SEND Partnership Service
- Impartial advice and information about Special Educational Needs
- Help for parents, children and young people to navigate through the Special Educational Needs process
- Help for parents about their rights to make sure the educational needs of their child are met
- Help for parents to work with schools, education, children’s services, health and other professionals
- Information for parents about other support services and organisations
- Help for parents to resolve disagreements
Contact: 01733 863979 or email email@example.com
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Confidentiality and Impartiality
Confidentiality and impartiality
The service offered by the SEND Partnership Service is impartial. All parties involved in discussions will be treated equally and given access to factual information to inform the decision making process. You can find our Impartiality Policy in the column on the left of this page under the 'useful documents' heading.
All information provided by parents/carers to the Send Partnership Service is treated confidentially. You can find our Confidentiality and Data Protection Policies in the column on the left of this page under the 'useful documents' heading.
Local Offer information
Every local authority must publish a Local Offer. The Local Offer tells you what support is available for children and young people with special educational needs and disabilities (SEND) and their families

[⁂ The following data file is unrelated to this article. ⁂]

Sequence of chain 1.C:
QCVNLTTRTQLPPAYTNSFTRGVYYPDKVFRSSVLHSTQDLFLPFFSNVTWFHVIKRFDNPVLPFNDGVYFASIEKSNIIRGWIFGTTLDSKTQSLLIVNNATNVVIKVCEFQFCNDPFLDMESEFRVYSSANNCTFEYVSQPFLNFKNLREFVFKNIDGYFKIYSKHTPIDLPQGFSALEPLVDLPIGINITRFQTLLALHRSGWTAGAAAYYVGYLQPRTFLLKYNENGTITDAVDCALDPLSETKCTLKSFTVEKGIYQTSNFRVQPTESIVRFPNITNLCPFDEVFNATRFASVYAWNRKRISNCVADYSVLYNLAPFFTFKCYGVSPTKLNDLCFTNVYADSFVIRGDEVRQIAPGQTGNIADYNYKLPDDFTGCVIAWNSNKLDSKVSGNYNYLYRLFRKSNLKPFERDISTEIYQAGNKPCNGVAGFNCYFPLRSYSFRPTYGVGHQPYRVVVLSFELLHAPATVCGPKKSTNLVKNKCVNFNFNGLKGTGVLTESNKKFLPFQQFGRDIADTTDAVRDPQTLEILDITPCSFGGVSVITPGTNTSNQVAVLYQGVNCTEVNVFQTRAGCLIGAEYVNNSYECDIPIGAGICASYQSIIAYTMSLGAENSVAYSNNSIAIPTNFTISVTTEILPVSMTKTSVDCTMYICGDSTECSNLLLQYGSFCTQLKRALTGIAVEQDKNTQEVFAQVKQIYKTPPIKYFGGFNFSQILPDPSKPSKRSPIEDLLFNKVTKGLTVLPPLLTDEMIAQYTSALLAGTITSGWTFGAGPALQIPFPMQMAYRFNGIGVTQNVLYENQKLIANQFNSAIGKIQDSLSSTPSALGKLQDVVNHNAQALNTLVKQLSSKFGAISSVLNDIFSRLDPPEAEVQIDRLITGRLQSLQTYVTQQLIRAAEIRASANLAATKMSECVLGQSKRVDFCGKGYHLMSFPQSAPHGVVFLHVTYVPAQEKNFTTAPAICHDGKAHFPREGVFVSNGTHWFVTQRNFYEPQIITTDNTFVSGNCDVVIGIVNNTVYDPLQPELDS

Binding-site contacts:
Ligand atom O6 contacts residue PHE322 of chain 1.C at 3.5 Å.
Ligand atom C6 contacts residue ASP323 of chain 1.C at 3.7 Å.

What is the Local Offer?
The Local Offer tells you what support is available for children and young people with special educational needs and disabilities (SEND) and their families. It includes information about education, health and care provision. It also tells you about training, employment and Independent living for young people with special educational needs and disabilities.
Who is it for?
The Local Offer is for:
- Children and young people with SEND
- Their parents and carers
- Practitioners and professionals
The Local Offer should:
- Make it easier to find out what you need to know
- Give you information about what is available
- Tell you where you can get further information
- Make services more responsive to local needs
How do I get involved as a young person?
Children and young people who want to be more involved in developing and reviewing the Local Offer can contact Peterborough City Council by emailing firstname.lastname@example.org
The local authority must publish what children, young people and parents tell them about the Local Offer. It must also say clearly what it will do about the comments it has received.